Wednesday, April 24, 2013

Spinning Fire with Steel Wool Photography

You can achieve spectacular long exposure fire shots using burning steel wool and a few simple supplies. This article will lay out exactly what you will need and how to prepare to safely experiment with this technique.

steel wool photography, photography, steel wool, spinning fire, how to


The supplies needed for spinning steel wool are simple, inexpensive, and can be easily obtained at your local hardware store. First, you need steel wool. Not the scrubbing brushes sold in the grocery store, but the abrasive steel wool for cleaning and polishing. Super fine grade steel wool (#0000) is recommended for its ability to throw sparks, but you can have success using any of the fine grades (up to #0). A package of 12 pads costs around $6 at the hardware store.

Supplies needed for steel wool photography
Second, you need a system for spinning the steel wool. For this, you will need a wire whisk (no plastic handles), a key ring, and a short length of chain, around 2-3 feet. I found the key ring and cut-to-order chain for $1 a foot at the hardware store, and Bed, Bath, and Beyond had a set of three wire whisks for $4. (Although I was also able to find some very inexpensive wire whisks at the thrift shop, they were missing a ring on the end to attach to the chain.)

You will also need something to ignite the steel wool. You can use a 9V battery and simply rub it into the steel wool until it ignites, or you can use matches or a lighter.

Finally, for safety’s sake, you should wear long pants and long sleeves, as well as a hat, to protect your hair and body. Darker clothing will help you blend into the shadows and disappear from the picture. You may also want to consider gloves and protective glasses or goggles. Be sure to have a filter on your lens to protect it from sparks. You should also bring a wet blanket or a jug of water to extinguish any small sparks that might catch.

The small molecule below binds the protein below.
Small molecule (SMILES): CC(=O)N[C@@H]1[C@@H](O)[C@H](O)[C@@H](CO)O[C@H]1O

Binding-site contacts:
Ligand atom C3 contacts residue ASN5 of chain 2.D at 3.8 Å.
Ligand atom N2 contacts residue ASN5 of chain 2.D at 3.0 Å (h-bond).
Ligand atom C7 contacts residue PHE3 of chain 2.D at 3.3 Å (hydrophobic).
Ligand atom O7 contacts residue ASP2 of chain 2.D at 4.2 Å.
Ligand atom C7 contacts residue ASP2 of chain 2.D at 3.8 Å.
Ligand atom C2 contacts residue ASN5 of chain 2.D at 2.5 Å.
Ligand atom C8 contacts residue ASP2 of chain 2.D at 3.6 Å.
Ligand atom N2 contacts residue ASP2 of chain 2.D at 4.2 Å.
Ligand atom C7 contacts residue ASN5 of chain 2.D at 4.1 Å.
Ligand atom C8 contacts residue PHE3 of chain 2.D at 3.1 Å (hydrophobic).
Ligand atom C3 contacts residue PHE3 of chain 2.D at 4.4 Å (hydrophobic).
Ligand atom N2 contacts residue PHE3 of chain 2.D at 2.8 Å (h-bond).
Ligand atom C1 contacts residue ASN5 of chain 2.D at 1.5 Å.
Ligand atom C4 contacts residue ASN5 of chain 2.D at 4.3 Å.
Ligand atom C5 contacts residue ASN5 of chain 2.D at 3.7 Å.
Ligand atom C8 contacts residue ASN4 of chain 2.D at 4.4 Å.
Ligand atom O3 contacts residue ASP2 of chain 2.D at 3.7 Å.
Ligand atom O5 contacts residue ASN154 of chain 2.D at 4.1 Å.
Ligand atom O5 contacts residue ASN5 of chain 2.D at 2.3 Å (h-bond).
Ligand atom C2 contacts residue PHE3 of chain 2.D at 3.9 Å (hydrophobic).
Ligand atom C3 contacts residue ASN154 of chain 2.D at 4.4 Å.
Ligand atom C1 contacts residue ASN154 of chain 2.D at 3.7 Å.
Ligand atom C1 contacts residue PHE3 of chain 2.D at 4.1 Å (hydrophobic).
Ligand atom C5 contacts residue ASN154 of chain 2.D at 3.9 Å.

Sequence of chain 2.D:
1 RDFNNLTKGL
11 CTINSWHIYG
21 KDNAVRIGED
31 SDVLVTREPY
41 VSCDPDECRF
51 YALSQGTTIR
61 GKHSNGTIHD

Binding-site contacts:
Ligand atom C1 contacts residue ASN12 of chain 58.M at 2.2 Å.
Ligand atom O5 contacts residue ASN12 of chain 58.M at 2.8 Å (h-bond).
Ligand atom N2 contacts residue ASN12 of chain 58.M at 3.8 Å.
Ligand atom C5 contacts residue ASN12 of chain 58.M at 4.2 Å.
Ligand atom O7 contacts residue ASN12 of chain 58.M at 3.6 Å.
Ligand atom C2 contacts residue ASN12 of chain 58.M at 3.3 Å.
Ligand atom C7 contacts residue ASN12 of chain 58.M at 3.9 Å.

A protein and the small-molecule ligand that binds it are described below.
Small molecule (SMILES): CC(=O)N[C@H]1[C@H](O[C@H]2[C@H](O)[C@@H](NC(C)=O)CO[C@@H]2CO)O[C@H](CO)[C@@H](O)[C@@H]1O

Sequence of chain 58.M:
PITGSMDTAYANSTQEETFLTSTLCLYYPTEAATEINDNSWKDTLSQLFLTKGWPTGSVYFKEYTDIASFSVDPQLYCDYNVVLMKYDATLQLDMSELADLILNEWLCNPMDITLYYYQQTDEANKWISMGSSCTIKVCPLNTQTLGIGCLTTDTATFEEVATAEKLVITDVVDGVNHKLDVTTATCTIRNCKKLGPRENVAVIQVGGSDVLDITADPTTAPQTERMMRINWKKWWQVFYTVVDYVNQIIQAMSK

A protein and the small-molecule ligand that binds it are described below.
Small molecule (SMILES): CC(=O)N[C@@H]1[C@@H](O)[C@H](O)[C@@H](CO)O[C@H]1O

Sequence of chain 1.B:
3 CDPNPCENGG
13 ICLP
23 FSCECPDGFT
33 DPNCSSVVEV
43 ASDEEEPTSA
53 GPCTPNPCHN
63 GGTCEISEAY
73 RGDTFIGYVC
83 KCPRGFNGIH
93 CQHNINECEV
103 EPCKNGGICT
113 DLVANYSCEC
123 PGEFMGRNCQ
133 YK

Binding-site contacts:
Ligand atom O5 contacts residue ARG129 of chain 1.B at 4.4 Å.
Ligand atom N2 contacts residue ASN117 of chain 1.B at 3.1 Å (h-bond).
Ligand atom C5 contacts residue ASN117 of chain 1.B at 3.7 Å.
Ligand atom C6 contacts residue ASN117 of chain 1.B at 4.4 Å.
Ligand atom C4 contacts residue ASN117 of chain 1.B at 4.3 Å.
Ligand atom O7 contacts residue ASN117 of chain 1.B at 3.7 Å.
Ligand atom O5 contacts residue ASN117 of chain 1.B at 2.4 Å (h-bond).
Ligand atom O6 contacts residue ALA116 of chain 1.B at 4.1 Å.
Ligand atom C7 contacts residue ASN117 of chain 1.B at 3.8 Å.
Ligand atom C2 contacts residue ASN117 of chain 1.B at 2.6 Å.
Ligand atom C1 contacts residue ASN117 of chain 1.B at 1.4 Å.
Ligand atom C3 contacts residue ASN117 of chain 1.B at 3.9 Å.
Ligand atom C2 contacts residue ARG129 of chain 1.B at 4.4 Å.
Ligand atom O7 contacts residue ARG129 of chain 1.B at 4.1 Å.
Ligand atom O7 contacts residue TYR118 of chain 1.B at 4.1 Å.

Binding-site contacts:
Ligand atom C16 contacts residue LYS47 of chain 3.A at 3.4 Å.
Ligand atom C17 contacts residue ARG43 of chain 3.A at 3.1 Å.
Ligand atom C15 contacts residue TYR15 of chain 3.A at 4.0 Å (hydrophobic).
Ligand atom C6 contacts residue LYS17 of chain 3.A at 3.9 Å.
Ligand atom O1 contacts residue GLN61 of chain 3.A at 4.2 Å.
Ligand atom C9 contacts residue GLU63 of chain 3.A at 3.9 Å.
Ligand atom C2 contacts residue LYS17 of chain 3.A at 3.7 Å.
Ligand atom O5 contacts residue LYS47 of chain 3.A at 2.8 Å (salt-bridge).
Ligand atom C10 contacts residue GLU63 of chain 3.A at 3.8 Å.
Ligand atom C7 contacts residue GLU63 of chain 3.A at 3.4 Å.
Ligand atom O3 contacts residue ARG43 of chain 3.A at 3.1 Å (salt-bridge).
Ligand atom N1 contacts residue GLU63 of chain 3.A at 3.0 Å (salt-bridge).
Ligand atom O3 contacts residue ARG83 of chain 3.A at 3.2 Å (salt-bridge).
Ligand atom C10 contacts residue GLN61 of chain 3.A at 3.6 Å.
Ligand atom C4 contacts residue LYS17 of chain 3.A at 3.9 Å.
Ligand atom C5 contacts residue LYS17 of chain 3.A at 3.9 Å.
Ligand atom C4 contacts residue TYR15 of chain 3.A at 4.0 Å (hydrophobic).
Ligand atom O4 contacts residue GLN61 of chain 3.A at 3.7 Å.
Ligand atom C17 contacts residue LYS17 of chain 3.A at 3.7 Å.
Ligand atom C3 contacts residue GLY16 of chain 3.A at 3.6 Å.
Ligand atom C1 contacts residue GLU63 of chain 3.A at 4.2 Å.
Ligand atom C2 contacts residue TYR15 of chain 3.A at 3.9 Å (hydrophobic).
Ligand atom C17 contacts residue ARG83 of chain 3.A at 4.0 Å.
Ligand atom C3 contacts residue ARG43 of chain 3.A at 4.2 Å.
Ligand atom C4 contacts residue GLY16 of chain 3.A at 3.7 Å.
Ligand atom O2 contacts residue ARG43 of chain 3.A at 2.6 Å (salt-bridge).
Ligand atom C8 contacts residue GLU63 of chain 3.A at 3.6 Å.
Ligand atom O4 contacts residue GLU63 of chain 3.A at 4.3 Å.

You want to choose a location that is safe as well as photographically interesting. An ideal location would include a non-flammable surface, flooring, and possibly structures. The images for this article were taken at a state park inside the remnants of a stone barn with a concrete floor. Some spinning was done on the grass just outside the barn structure, but this was after a period of nearly two weeks of constant rain. Other popular locations for steel wool spinning include tunnels, such as the now-abandoned train tunnels along bike trails, or beaches. Put simply, you want to be sure that there is nothing easily flammable within at least a ten-to-twenty foot radius of the spinner, as it is the still-burning chunks of steel wool flying out of the whisk that create the fantastic sparks and light trails.

Choose a safe location for steel wool photography.
The remains of this stone barn has a concrete floor.

Steel wool spinning works best in lower light situations that allow for an extended shutter, but it depends on the mood and feeling of the image that you are trying to create. An ideal time for such photography is during the ‘blue hour,’ a period of roughly an hour from after the sun sets, when twilight occurs and the sky records as remarkable shades of deep blue on the camera. It is during this period when you have the best chance of recording long, vibrant exposures of the steel wool in combination with the rest of the scenery. Images taken after the blue hour will rely solely on the light of the steel wool itself, darkly rendering the rest of the image.